Skip to Content

Unveiling Life’s Wisdom in a Charming Texan Village

When Carol and I were in a relationship, she resided and worked as an educator in Victoria while I was employed at a Fortune 500 energy corporation in Houston. At that time, I was 25 years old and somewhat inexperienced in recognizing what truly enriched my life.

During my twenties, I held the misconception that metropolitan areas encompassed all the amenities a young professional could desire. This assumption was profoundly mistaken. My days commenced at the break of dawn, thrusting me directly into the chaos of rush-hour traffic. The daily commute proved to be both financially draining and physically exhausting. The journey back home mirrored the morning ordeal. By the time I reached my apartment, there was scant time or energy left for anything else.

Ironically, despite my adamant refusal to consider residing in a small town, three decades later, I am firmly rooted in one. The appeal of small communities has captivated me, and I have no intentions of leaving.

I share this reflection as graduation season approaches. Recent graduates will disperse far and wide in pursuit of career opportunities and enjoyment. It is common to witness graduates turning up their noses at the prospect of settling in small towns. While employment opportunities abound in such locales, the perception of limited recreational options prevails.

The essence of life lies in one’s perspective and choices. I can attest that life in a close-knit community offers more fulfillment and camaraderie compared to urban settings.

As young and seasoned graduates deliberate on their next steps, it is crucial to consider the following factors. The average price of a home in Austin stands at \(550,000, whereas in Seguin or Victoria, the cost is halved. Consequently, expenses related to mortgages, insurance, and property taxes are significantly more affordable in smaller towns. In Houston, the average office rental exceeds \)31 per square foot, whereas in Victoria, premium office spaces lease for less than $3 per square foot.

While metropolitan areas boast an array of fine dining establishments, the average bill at a mid-range restaurant in Austin amounts to \(50 per meal. Conversely, in Victoria, one can relish a plate of Mexican cuisine for \)12 or savor grilled salmon with asparagus for $15. Beyond financial considerations, time is a precious commodity. During my tenure in Houston, my commute spanned 45 minutes each way under favorable traffic conditions. The allure of residing in Austin and navigating the congested I-35 corridor baffles me. In contrast, my current commute covers a mere two miles and takes five minutes, affording me an additional 80 minutes daily to engage in activities other than being ensnared in traffic or venting frustrations at negligent drivers engrossed in their phones.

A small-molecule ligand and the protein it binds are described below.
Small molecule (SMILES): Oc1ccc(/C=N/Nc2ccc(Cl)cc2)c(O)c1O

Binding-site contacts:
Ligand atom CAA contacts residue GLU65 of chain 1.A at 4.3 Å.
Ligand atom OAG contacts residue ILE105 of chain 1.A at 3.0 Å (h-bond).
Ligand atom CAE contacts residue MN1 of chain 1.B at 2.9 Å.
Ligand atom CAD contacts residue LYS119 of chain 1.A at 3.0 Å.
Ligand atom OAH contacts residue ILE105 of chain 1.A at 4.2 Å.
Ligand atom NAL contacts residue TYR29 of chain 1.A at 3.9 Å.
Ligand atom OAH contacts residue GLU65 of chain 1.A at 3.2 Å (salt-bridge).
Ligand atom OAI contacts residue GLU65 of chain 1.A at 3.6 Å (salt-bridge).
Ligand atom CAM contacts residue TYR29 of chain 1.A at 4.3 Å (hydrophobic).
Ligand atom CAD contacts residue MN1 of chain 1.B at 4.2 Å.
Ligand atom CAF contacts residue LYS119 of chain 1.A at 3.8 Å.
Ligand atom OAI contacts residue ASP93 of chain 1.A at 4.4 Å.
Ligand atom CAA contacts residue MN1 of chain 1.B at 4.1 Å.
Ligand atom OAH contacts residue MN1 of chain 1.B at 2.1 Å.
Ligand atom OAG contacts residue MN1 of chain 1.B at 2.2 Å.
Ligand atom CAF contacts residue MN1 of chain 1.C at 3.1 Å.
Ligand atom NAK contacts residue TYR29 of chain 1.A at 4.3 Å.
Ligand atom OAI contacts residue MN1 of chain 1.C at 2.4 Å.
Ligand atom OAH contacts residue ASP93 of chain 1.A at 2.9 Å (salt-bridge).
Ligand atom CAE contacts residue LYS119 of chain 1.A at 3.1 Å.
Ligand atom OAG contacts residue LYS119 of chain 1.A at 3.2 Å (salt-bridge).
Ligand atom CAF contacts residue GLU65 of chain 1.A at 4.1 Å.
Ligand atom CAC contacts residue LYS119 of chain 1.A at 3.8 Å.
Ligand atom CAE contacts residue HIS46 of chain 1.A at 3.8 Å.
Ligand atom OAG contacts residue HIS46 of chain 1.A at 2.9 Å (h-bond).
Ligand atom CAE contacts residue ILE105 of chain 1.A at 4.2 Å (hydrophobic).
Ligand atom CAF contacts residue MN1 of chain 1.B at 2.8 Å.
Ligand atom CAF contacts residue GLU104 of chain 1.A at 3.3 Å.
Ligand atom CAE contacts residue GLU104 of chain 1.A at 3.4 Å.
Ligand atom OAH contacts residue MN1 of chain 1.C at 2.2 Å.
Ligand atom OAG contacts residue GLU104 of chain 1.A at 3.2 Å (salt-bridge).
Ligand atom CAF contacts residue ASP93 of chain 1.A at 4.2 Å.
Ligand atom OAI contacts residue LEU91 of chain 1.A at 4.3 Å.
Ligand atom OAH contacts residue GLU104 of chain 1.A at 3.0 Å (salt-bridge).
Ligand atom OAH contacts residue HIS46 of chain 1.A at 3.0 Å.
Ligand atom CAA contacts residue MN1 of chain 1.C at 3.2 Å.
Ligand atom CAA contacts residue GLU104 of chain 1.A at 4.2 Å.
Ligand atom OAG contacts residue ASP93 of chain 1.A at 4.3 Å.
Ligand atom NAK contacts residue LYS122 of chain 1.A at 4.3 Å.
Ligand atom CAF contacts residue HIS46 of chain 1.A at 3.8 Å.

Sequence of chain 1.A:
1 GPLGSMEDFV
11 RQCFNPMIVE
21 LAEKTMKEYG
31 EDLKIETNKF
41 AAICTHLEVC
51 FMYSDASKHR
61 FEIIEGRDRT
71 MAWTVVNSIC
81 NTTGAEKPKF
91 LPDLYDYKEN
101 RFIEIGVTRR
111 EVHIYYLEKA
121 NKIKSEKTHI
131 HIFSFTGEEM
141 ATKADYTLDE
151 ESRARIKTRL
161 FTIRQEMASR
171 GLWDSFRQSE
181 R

With reclaimed time each day, I can engage in invigorating workouts, walk my dogs, or relish a leisurely dinner. I can socialize with friends, participate in a pickleball league, or immerse myself in a good book.

In a small town, genuine connections are forged, addressing the yearning for authentic relationships amidst the prevalent social media landscape. Collaborating on charitable endeavors, attending sporting events or church gatherings, and experiencing the warmth of a tight-knit community imbue a sense of belonging and benevolence. Many young professionals express a desire to dwell in urban centers enticed by the allure of concerts, sports events, and upscale dining establishments. However, due to commuting challenges, traffic congestion, and elevated costs, these activities are often pursued less frequently than envisioned.

Nevertheless, here’s a clandestine revelation—I too appreciate the attractions of urban life. Carol and I delight in occasional excursions to the city for fine dining, theatrical performances, and, on rare occasions, overnight stays. Yet, upon departing the urban landscape with its inherent hurdles, I eagerly return to relish the simplicity of my life.

Surprisingly, small towns offer an abundance of fun and idiosyncratic traditions to relish. Whether it entails attending the Goliad rodeo, partaking in the Luling Watermelon Thump, witnessing the Texas Mile race in Beeville, celebrating the Poteet Strawberry Festival, sampling beer at the Shiner brewery, or marveling at the majestic pecan tree in Seguin, adventure awaits at every corner.

Undoubtedly, metropolitan areas present a myriad of attractions. However, is it truly worthwhile to endure the daily grind merely to subsist amidst a sea of humanity? Or, could one find value in simplicity, community cohesion, a brief commute, and reduced operational costs?